Film review: Ghanchakkar feels like a rushed effort

Technically the film might have the right tone, but there is something amiss in its fabric.

The film poster

The film poster

Film: Ghanchakkar
Cast: Vidya Balan, Emraan Hashmi, Rajesh Sharma and Namit Das
Director: Raj Kumar Gupta
Rating: **

Ghanchakkar opens on the right note. We are introduced to an odd ball couple – Sanju (Emraan) and Neetu (Vidya) who are polar opposites (his tied up hair and casual attire v/s her loud jarring 80’s ensembles) living under the same roof. What starts as a heist to loot a bank in the middle of the night and share the prize money three months later ends up being the biggest adventure of their life.

Pandit (Rajesh) and Idris (Namit) are Sanju’s accomplices who demand their share of the loot on the due date. But the story takes a serious twist when they realise Sanju is suffering from memory loss and unable to identify the place where he hid the money! From this point on, Ghanchakkar‘s script takes a bumpy roller-coaster ride.

While the premise is interesting, Gupta could have spent more time doctoring the screenplay. The second half springs up many loopholes that are glaring in your face with discrepancies. Sanju and Neetu’s chemistry, especially their banter in the early first half seems forced.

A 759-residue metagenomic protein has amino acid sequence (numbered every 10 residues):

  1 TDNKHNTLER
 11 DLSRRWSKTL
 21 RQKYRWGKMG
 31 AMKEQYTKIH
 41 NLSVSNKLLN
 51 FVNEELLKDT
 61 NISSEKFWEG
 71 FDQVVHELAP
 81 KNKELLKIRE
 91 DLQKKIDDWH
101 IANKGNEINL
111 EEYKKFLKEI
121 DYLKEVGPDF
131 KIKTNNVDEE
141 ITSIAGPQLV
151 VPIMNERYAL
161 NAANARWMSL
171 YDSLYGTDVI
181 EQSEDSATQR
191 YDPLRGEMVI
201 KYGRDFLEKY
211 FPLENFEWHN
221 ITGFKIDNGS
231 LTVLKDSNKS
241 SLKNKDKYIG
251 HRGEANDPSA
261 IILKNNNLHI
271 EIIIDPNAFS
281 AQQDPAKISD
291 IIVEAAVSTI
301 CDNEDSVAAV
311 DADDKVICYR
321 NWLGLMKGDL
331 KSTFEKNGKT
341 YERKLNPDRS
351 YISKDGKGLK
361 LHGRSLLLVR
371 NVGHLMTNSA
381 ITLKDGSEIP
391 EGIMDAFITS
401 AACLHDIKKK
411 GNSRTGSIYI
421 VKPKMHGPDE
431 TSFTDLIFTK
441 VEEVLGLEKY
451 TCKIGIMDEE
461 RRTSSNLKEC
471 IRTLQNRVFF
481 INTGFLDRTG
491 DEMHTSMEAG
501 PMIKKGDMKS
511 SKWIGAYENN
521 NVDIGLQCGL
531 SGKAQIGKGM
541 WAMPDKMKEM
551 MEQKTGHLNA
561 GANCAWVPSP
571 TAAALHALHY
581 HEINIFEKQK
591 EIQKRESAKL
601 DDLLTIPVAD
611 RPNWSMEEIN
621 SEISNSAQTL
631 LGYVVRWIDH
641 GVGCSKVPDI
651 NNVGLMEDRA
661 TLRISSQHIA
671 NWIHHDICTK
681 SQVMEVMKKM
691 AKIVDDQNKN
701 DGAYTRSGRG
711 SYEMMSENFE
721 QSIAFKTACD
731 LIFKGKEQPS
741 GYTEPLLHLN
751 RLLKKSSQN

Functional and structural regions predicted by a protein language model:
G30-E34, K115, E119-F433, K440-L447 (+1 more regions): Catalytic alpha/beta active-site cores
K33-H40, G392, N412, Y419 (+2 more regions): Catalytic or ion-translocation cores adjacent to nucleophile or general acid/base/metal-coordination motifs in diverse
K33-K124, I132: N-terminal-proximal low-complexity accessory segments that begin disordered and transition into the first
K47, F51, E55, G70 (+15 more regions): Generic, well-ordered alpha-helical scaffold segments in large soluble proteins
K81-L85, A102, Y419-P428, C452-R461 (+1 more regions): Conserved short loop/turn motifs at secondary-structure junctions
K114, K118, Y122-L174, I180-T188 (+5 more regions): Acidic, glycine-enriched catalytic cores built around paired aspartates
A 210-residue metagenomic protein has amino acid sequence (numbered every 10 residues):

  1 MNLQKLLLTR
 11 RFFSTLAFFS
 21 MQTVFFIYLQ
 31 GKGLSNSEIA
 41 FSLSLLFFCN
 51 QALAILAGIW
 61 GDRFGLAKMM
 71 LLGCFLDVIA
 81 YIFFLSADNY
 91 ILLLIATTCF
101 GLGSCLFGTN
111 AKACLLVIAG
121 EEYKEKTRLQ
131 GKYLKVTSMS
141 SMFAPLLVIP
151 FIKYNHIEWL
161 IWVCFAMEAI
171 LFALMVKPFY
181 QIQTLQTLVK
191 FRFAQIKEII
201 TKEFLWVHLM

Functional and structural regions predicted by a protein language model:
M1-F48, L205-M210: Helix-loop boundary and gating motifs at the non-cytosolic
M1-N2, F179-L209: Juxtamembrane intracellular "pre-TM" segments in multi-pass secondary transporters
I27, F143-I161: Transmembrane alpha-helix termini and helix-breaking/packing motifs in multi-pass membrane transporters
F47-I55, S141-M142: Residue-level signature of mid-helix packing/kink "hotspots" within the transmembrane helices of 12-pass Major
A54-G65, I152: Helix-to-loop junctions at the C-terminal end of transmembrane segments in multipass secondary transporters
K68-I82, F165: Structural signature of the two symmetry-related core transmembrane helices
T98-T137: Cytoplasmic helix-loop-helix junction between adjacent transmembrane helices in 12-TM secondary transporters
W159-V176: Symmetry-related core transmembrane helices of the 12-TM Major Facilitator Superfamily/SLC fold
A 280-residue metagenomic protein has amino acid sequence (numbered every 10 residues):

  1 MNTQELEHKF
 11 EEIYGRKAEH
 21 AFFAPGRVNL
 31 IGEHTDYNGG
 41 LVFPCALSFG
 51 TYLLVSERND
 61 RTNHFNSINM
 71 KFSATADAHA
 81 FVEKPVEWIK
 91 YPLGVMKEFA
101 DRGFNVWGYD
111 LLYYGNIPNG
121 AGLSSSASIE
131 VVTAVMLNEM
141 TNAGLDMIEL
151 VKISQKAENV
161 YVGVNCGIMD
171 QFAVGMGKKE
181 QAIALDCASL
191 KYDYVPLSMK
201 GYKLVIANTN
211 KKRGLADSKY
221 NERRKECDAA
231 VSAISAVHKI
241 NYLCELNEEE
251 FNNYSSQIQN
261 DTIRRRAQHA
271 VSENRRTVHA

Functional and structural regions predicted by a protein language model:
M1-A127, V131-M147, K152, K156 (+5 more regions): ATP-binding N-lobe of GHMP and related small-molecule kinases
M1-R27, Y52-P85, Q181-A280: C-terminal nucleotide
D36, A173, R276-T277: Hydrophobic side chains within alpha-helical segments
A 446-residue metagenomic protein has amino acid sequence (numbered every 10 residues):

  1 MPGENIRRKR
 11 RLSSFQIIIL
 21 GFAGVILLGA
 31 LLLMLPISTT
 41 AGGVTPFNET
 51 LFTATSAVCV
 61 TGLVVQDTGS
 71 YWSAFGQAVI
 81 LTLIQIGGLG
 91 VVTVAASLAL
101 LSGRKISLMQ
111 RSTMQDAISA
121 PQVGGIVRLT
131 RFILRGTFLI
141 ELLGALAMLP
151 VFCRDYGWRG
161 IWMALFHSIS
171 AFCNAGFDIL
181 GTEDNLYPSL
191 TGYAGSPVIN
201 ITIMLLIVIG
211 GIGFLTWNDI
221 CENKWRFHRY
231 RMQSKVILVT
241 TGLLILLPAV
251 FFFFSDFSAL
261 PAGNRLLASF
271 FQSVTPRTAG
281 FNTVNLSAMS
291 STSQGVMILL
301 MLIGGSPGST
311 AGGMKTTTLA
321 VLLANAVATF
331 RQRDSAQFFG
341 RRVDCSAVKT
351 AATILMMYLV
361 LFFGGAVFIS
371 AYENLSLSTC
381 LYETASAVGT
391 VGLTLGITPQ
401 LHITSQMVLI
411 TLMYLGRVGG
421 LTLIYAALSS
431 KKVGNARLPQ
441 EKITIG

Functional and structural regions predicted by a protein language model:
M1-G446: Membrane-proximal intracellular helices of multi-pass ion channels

Pandit and Idris who have equal importance and footage in the story line are reduced to the side as the story progresses with its sketchy pace. Thankfully, we are with these characters from the beginning, rooting for them to triumph and deliver something extraordinary. Unfortunately their charm wears out soon enough.

Emraan look at ease even when he’s wearing the obnoxious polka dotted night suit gifted by his OTT wife. There is a certain comfort level he seems to have reached with his approach towards playing any character. Similarly Vidya goes all out to play Neetu. Be it the guitar plastered on her short dress, or her style of holding the fork while digging into a plate of fried rice, Balan takes a risk that pays off. Both Rajesh Sharma and Namit Das are perfect candidates for these roles. Their camaraderie and banter is infectious.

The soundtrack isn’t memorable, but the background score gives the film the right mood. Technically the film might have the right tone, but there is something amiss in its fabric. Ghanchakkar has a few memorable scenes, but on the whole it feels like a rushed effort.